Spaces and Sexuality in Ernest Hemingway’s “A Very Short Story”


  • Anupam Kamal Sen Senior Lecturer in English, Metropolitan University, Sylhet



Ernest Hemingway is an influential writer of twentieth-century American literature. His personal experiences and involvement in the First World War have somehow emerged in many of his major works. “A Very Short Story,” published as a chapter in the 1924 Paris edition titled In Our Time, covers the same underlying war dimensions found abundantly in his other works. Despite the narrative brevity of it, the two page story might present a vast cartographic experience for the readers who, along with the characters, can travel from one place to another. All spaces – both public and private – are so fleetingly transiting here that they altogether generate a fragmentary vision of the war history. The story is centeredaround a nurse named Luz who has developed a romantic relationship with an unnamed soldier during World War I. The major concerns of the text – the war realities and aftermath of the psycho-physical struggle of these two individuals within the spatio-temporal settings – facilitate an introspective look into the text. The text particularly deals with a variety of spaces within the narrative; for example, some major cities of two countries – Italy and America. These spaces – interior and exterior – play a significant role to form a viable textual understanding because they construct the background of the protagonists’ brief romance and the following submersion into a diseased and depressed sexuality. From this perspective, the paper will attempt to discuss the intertwined functionality of spaces and sexuality in this text of Hemingway’s.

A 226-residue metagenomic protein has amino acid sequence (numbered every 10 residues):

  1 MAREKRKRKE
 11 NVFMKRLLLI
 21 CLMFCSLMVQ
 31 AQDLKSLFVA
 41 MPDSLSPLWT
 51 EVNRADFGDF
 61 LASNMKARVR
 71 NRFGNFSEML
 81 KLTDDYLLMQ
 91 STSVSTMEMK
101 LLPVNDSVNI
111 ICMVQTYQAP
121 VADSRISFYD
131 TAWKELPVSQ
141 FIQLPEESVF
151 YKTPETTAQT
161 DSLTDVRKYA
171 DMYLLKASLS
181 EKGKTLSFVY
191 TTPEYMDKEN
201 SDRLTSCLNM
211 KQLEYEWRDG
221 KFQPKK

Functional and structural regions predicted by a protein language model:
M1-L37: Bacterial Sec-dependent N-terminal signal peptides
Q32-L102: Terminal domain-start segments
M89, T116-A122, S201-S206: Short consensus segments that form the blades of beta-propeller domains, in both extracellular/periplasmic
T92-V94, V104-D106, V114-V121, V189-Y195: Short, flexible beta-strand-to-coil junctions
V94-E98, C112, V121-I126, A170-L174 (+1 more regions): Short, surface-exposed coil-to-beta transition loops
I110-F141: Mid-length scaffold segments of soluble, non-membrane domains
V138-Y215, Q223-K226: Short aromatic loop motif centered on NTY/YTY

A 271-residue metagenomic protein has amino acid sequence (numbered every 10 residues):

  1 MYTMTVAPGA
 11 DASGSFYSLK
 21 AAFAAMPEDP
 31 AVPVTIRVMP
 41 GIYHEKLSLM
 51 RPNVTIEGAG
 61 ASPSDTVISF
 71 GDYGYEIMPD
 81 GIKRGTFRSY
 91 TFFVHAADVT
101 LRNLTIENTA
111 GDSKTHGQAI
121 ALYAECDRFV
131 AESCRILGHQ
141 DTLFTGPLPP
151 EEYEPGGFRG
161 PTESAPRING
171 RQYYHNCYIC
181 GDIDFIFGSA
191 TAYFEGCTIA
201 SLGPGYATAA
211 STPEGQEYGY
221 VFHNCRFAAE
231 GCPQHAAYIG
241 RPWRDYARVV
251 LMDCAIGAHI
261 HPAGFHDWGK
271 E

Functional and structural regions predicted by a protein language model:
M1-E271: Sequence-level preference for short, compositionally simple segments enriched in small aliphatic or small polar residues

How to Cite

Sen, A. K. . (2017). Spaces and Sexuality in Ernest Hemingway’s “A Very Short Story”. Crossings: A Journal of English Studies, 8, 168–172.